Background: Prenatal screening to prevent congenital syphilis and perinatal HIV is challenging in municipalities with low laboratory capacity. A screening program utilizing filter paper processed by a centralized state lab was implemented in the 92 municipalities of Rio de Janeiro state beginning in 2010.
Methods: Interviews were conducted with a sample of program coordinators in 7 municipalities of Rio de Janeiro to gauge program acceptance and advantages/disadvantages of filter paper screening in municipalities with varying socio-economic-environmental profiles. All interviews were recorded and transcribed. Transcriptions were analyzed and cross-referenced with secondary data obtained from the Ministry of Health and the Brazilian Institute of Geography and Statistics.
Results: The filter paper screening was most accepted and viewed as most useful in municipalities where traditional laboratory testing was problematic due to local laboratory inefficiency, shortages and in at least one case natural disasters that led to laboratory closing. Some municipalities reported filter paper screening as a facilitator in partner testing and treatment. Increased notification resulting in improved patient follow-up was identified as an advantage of the program, especially in municipalities with lower institutional capacity where underreporting is common. Higher cost of filter paper and delayed results were identified as disadvantages in municipalities with higher laboratory capacity.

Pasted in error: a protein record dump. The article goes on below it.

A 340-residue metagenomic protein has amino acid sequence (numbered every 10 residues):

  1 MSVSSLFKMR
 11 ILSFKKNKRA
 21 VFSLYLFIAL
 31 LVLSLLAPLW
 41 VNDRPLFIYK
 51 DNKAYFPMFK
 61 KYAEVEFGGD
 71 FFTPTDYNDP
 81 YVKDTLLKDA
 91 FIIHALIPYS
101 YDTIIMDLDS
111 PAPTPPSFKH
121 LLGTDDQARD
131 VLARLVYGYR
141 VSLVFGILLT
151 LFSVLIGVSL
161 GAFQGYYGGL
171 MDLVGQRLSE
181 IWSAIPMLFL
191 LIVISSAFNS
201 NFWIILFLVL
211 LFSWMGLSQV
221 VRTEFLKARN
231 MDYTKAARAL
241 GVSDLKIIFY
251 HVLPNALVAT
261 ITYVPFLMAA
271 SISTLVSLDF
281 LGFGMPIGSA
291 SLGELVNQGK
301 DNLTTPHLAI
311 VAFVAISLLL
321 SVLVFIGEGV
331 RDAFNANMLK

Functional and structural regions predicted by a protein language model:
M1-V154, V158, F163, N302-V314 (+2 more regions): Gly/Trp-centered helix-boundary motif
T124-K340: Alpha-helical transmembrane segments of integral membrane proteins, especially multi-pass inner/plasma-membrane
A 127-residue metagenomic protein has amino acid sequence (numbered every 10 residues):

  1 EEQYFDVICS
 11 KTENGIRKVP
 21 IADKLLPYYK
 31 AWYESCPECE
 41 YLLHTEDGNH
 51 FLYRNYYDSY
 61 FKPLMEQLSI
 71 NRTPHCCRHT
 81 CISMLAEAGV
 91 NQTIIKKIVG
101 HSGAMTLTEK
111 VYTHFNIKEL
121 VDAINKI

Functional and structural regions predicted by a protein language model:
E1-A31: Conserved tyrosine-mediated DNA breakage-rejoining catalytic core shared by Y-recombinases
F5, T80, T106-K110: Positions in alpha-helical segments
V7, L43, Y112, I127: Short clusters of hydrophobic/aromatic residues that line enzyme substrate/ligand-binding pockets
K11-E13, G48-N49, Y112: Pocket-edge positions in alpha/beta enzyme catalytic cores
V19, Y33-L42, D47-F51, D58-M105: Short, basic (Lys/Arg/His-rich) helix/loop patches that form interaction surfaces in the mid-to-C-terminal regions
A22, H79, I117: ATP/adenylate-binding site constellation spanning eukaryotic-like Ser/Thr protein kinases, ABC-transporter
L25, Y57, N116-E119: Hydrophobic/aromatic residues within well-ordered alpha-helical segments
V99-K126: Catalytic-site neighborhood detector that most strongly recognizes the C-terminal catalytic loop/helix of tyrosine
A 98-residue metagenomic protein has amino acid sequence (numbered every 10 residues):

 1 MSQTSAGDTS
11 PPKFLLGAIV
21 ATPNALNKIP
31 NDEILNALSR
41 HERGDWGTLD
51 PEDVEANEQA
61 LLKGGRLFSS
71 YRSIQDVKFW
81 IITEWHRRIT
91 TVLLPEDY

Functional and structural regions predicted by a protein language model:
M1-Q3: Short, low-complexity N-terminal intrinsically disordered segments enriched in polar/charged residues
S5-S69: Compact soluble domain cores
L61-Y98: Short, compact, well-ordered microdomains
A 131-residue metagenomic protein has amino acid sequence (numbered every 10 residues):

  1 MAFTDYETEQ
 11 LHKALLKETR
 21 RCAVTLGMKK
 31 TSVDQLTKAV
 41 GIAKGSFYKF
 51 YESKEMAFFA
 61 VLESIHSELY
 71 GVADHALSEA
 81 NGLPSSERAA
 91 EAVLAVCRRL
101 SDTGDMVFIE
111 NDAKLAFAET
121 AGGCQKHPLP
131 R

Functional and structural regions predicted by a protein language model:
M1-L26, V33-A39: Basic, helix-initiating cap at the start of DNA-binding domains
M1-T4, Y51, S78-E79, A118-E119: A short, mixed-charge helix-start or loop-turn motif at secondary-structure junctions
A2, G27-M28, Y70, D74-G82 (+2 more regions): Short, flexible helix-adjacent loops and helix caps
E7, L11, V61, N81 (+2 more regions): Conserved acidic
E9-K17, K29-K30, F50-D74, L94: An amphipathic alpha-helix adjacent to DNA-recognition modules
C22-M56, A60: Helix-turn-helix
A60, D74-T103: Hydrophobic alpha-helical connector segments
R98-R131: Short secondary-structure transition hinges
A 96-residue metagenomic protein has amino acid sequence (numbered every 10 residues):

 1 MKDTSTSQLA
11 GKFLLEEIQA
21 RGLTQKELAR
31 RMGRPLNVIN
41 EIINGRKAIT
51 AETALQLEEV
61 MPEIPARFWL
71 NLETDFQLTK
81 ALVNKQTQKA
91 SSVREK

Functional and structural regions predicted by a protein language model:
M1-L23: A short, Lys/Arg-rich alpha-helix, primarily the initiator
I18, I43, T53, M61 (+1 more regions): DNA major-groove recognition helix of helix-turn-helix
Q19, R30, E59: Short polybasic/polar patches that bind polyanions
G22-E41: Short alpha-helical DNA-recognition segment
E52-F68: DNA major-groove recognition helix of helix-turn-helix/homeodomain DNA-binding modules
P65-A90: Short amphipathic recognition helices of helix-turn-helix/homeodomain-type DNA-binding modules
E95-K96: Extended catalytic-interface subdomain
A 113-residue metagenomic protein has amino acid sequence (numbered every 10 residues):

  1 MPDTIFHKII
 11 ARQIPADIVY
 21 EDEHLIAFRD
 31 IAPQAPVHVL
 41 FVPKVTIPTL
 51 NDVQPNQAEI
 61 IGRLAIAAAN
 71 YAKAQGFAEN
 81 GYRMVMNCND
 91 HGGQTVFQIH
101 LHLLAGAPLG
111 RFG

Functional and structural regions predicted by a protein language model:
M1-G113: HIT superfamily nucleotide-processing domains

Conclusions: Screening with filter paper processed by a centralized lab is advantageous for municipalities with low laboratory capacity, reducing wait times for testing and results, and improving reporting and follow-up to prevent vertical transmission of HIV and syphilis. Municipalities may require different screening processes depending on their institutional capacity.